Every day this week, Associate Professor Michael Gibson and Assistant Professor Keith Owens, who both teach communication design in UNT’s Department of Design, will address a different question related to thinking critically about what we absorb visually. Technology brings us Facebook and You Tube, allows us to connect in an instant with people all over the world, and makes it ever easier for anyone to create, communicate and “brand” themselves or their work visually. All of this means it’s important to go beyond simply identifying the thousands of images, symbols, gestures we see every day and learn to understand their meaning and context. – Anne Bothwell
What is visual literacy and why should people care about it?
By Keith Owens and Michael Gibson
“Simply put, people who are visually literate know how to construct meaning from visual images. To do this, a person has to be able to interpret the content of visual images, examine whatever social or cultural impact they may have, and then articulate the purposes served by these images from the viewpoint of both the audience and the image-maker.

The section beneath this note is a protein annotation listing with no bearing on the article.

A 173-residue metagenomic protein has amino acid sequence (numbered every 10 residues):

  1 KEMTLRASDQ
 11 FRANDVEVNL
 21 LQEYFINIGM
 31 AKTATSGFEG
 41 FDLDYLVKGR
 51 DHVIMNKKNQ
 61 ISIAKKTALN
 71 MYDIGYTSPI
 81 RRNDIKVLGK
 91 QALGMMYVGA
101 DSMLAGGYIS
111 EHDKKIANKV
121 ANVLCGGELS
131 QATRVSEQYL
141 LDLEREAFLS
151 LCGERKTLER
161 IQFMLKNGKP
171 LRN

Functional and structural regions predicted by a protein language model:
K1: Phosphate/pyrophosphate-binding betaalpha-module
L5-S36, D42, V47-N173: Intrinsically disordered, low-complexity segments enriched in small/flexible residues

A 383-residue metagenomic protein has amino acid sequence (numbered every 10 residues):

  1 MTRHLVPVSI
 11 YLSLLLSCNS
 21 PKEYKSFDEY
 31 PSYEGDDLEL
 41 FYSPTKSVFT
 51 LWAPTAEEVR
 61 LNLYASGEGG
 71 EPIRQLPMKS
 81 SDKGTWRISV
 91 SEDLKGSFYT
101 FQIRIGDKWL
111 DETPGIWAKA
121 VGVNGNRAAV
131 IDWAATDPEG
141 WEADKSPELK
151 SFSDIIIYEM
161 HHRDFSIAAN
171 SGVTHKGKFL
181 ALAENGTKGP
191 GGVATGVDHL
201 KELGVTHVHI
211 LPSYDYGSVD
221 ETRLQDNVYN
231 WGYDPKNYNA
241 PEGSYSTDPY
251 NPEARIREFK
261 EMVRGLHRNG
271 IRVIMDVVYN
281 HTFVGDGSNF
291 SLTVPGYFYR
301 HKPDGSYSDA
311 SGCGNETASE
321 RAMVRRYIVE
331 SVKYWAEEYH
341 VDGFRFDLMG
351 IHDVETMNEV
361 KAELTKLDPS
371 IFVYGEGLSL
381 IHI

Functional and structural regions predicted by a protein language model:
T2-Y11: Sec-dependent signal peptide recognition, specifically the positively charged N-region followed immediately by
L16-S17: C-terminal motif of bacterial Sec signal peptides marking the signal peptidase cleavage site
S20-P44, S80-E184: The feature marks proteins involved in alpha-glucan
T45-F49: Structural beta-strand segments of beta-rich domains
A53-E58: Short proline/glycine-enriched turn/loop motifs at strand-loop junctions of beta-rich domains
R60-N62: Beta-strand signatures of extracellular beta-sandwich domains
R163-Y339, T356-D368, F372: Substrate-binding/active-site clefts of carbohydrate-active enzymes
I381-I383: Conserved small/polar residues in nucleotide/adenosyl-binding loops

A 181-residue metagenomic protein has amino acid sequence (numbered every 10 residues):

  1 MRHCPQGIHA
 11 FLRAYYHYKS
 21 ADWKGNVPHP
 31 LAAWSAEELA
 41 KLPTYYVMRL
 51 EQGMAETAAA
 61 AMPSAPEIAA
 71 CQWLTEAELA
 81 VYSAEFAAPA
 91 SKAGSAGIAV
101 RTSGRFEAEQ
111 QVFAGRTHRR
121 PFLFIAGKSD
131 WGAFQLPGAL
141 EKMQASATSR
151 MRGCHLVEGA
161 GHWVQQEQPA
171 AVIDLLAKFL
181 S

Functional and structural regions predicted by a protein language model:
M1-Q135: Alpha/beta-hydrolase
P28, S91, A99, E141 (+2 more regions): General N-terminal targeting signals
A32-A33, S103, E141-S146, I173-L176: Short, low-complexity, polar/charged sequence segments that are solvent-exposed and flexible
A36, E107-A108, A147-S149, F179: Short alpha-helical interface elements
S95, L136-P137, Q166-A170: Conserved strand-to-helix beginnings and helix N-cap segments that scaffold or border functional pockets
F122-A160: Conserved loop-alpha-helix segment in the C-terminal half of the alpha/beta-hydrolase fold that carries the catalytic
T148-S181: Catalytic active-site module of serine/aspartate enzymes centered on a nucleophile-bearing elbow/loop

“A visually literate person understands not only how to decode and derive meaning from what he or she observes, but also how to create and effectively disseminate visual communications that can be clearly understood and acted upon by a given audience.
‘To communicate effectively in [contemporary society], you have to be able to interpret, create and select images that convey a wide range of meanings. ‘ —Dr. Anne Bamford, Univ. of Technology, Sydney, Australia.